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ALBION AND ALBANIUS Arcite arms beauty behold betwixt blood breast call'd chang'd Chanticleer Chaucer court dare dead death delight dream Dryden e'en Emily English EPILOGUE eyes fair fate fear fight fire fool fops fortune grace happy haste heart heaven honour hope humour JOHN DRYDEN judge kind king knight ladies live LODOWICK CARLELL look'd lord Lord Roscommon Lucretius mind monarch mortal Muses nature ne'er never numbers nymph o'er Ogilby once Ovid pains Palamon Pindar Pirithous pity plac'd plain play pleas'd pleasure poem poet poetry prince PROLOGUE queen race rais'd reign rest rhyme sacred scarce scenes sense SILENT WOMAN sing song soul sound stage sweet Thebes thee Theocritus Theseus things thou thought translated true Twas UNIVERSITY OF OXFORD Venus verse Virgil whate'er Whig words writ write youth
Strana 17 - And unburied remain Inglorious on the plain : Give the vengeance due To the valiant crew ! Behold how they toss their torches on high, How they point to the Persian abodes And glittering temples of their hostile gods.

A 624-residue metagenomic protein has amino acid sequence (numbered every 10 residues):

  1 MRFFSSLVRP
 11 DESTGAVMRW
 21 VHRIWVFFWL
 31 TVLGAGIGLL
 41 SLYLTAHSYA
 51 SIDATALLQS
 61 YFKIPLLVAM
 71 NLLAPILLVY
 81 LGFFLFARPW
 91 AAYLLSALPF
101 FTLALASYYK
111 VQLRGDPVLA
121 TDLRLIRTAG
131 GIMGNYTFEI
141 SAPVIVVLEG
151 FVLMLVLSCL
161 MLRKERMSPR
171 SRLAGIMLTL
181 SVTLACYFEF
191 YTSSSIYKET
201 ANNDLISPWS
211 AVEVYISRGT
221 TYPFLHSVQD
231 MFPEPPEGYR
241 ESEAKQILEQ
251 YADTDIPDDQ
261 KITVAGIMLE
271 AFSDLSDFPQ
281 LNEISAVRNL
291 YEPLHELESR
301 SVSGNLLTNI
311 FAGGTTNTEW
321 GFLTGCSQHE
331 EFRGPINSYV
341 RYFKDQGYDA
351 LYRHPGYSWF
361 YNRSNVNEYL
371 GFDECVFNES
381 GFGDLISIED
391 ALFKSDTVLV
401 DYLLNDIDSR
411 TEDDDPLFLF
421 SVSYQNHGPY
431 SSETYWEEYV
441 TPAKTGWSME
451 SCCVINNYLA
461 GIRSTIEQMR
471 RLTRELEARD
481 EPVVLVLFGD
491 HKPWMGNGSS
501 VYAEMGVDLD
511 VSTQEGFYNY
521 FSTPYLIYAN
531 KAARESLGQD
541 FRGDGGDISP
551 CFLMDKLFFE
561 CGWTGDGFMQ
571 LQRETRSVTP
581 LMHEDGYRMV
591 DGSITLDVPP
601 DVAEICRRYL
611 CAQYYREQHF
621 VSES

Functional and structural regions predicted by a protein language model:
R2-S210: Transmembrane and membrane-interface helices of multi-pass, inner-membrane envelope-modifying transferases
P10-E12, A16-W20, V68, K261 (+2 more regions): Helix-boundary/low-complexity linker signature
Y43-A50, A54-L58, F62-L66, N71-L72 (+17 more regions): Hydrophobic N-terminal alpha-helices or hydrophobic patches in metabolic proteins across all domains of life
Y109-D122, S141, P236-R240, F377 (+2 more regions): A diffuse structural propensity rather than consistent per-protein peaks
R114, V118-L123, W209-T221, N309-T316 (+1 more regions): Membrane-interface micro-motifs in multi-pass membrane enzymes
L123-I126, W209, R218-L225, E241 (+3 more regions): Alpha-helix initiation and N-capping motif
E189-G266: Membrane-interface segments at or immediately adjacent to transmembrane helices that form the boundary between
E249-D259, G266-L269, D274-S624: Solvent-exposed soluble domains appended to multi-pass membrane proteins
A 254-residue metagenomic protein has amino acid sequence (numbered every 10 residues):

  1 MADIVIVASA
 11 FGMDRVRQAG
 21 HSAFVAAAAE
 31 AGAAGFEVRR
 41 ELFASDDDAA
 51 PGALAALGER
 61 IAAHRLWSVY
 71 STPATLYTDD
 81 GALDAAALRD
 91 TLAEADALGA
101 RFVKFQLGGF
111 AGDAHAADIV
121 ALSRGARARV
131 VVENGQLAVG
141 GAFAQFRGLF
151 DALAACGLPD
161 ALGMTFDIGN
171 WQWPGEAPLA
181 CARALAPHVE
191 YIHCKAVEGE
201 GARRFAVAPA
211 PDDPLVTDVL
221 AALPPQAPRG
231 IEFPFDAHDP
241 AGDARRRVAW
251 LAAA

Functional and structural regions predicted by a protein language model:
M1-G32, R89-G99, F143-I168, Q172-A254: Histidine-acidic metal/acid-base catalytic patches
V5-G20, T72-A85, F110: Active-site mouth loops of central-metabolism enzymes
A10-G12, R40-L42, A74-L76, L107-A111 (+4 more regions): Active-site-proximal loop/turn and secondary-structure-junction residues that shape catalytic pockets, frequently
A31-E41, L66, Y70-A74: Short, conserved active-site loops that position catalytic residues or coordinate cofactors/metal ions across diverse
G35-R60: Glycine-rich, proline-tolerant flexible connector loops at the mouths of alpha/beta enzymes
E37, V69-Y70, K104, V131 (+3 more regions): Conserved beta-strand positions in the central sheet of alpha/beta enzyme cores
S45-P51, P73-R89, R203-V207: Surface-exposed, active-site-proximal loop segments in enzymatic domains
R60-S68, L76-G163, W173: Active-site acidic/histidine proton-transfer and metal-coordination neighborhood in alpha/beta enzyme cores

Strana 4 - From harmony, from heavenly harmony This universal frame began : From harmony to harmony Through all the compass of the notes it ran, The diapason closing full in Man.
Strana 16 - Think, O think it worth enjoying! Lovely Thais sits beside thee, Take the good the gods provide thee.
Strana 4 - Less than a god they thought there could not dwell Within the hollow of that shell, That spoke so sweetly, and so well. What passion cannot Music raise and quell?
Strana 13 - And heavenly joys inspire. The song began from Jove, Who left his blissful seats above — Such is the power of mighty love ! A dragon's fiery form belied the god ; Sublime on radiant spires he rode, When he to fair Olympia...
Strana 186 - Tales, their humours, their features, and the very dress, as distinctly as if I had supped with them at the Tabard in Southwark.
Strana 12 - TwAS at the royal feast for Persia won By Philip's warlike son: Aloft in awful state The godlike hero sate On his imperial throne...
Strana 183 - I have endeavoured to choose such fables, both ancient and modern, as contain in each of them some instructive moral ; which I could prove by induction, but the way is tedious ; and they leap foremost into sight, without the reader's trouble of looking after them. I wish I could affirm with a safe conscience, that I had taken the same care in all my former writings...